"Listen, the great part about the game is everyone manages along with the manager and second-guesses," Epstein said. "Everyone GMs along with the GM and second-guesses. It's their right. But ultimately to do a great job and win – that kind of speaks for itself – so he's got the ultimate defense.
"No one's perfect, right? I've messed a lot of things up. Our players mess up from time to time. A manager's not going to get everything right. Or at least certainly he's not going to make decisions that please everyone all the time. 
"But in a great organization, people pick each other up to get to a point where you can win."

Cubs Talk Podcast: Flashback to Jake Arrieta's second no-hitter


Cubs Talk Podcast: Flashback to Jake Arrieta's second no-hitter

Luke Stuckmeyer takes a trip down memory lane on the 3rd anniversary of Jake Arrieta's no-hitter against the Reds in Cincinnati. You'll hear all the biggest calls of the game from Len & JD, plus Jake's immediate reaction after tossing his second no-no in a span of 11 regular season starts.

Listen to the full episode here or via the embedded player below:

Yu Darvish still searching for results, but maintains he's on the cusp of putting it all together

Yu Darvish still searching for results, but maintains he's on the cusp of putting it all together

Yu Darvish accomplished something Saturday he has never done in a Cubs uniform — he pitched at least 5 innings in three straight starts for the first time since signing that $126 million deal more  than 14 months ago.

That's not exactly an indicator that Darvish will be contending for the National League Cy Young this season, but it's certainly a step in the right direction from his previous 10 starts in Chicago.

Darvish lasted just 5 innings in Saturday's 6-0 loss to the Diamondbacks, needing 88 pitches to get through those frames before being lifted for a pinch-hitter in the bottom of the fifth inning.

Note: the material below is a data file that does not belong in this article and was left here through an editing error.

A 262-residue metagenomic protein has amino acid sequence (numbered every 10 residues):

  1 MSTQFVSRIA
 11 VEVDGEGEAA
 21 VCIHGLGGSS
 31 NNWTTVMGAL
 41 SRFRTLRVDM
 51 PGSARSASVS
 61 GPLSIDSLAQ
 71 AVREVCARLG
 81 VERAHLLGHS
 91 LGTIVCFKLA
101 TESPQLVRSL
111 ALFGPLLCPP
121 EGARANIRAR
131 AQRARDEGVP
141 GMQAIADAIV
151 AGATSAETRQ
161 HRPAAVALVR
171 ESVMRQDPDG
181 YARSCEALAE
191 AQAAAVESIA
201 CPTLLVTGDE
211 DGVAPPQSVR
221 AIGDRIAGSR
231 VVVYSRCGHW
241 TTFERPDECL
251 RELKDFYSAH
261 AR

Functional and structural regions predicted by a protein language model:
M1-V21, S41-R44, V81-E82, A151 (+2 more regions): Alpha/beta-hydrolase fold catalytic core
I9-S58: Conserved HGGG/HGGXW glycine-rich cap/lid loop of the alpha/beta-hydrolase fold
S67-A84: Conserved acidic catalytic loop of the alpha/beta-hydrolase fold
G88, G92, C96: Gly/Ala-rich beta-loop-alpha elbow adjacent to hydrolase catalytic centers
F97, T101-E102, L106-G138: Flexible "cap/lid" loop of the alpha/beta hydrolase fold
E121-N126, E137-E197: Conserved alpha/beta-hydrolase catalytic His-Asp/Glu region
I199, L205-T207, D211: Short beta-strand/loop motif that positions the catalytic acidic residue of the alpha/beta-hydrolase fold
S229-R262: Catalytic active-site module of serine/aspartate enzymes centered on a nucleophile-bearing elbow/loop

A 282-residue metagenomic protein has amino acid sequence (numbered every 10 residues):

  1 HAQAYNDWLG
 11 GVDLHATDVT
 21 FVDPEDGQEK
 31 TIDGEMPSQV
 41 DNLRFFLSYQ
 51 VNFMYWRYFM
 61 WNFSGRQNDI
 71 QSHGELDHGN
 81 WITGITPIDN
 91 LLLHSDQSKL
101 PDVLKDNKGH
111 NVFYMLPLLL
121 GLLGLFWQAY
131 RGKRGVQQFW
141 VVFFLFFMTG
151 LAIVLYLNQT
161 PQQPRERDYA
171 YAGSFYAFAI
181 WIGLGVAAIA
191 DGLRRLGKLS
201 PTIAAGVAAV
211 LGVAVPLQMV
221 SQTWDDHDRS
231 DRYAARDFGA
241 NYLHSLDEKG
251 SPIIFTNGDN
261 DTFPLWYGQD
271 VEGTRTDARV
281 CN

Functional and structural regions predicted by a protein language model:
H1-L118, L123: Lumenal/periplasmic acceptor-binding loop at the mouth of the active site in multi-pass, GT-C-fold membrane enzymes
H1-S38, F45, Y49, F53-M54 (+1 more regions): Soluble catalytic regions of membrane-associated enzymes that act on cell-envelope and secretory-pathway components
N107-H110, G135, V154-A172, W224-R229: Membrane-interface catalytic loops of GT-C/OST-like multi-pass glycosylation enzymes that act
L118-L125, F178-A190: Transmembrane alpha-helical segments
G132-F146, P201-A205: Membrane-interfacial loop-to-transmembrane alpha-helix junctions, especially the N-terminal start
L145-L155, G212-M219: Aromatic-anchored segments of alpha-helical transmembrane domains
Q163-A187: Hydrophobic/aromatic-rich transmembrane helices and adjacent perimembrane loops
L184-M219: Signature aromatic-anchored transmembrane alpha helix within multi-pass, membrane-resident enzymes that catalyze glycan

He retired 12 of the final 14 batters he faced, including a pair of strikeouts to end his last inning. 

Does he feel like he's still moving forward?

"I think so, especially that last inning," Darvish said. "The fifth inning — mentally — was very good. It's good for next start."

The end line Saturday wasn't great — 5 innings, 5 hits, 3 runs, 3 walks, 7 strikeouts, 2 homers — but he kept his team in the ballgame after giving up back-to-back homers to the second and third hitters of the afternoon.

He was still hitting 96 mph in the fifth inning and acknowledged he could've easily gone another inning if the Cubs weren't trailing 3-0 when his spot in the batting order came up.

"The fastball velocity came up as the game was going on, the breaking ball got sharper," Joe Maddon said. "...They got him quickly and then [Zack] Greinke pitched so well. I thought keeping it at 3, which Yu did do, and that's really not a bad thing after the beginning of that game. We just could not get to Greinke. 

"Had we been able to get back into the game, I think Yu's performance would've been looked on more favorably, because he actually did settle down and do a pretty good job."

Still, the Cubs need more than moral victories every time Darvish takes the ball.

Theo Epstein said earlier this month he doesn't think it's fair to issue a "start-to-start referendum" on Darvish, but this is 5 starts into the season now for the 32-year-old right-hander, who's walked 18 batters and served up 6 homers in 22.2 innings so far. 

Forget the salary or the big free agent deal. This is a four-time All-Star who has twice finished in the Top 10 in Cy Young voting, yet fell to 2-6 with a 5.31 ERA and 1.53 WHIP in 13 starts in a Cubs uniform. 

In those 13 starts, Darvish has walked multiple batters in 11 of them and allowed at least 3 earned runs in 8 outings. He's also averaged less than 5 innings a start overall, and that number is down to just 4.5 innings per outing in 2019. 

Darvish said he wants to pitch into the seventh inning (something he's never done as a Cub) and believes that would be great for his confidence that's been building — slowly but surely — since the start of the season. But he still has to get over that hump.

"His stuff's nasty — plain and simple," Jason Heyward said. "Any time I pitch with Yu in a video game, guarantee at least a 1-hitter. I feel like his confidence is just another thing he'll have to keep building on for himself. 

"Every game is different. Today was — I guess you could say — a step back or whatever. Last start was pretty good and next start, I know he's gonna come out and be hungry again. ... Today was one day. We got a long season. Hopefully next time we can scratch a few runs across."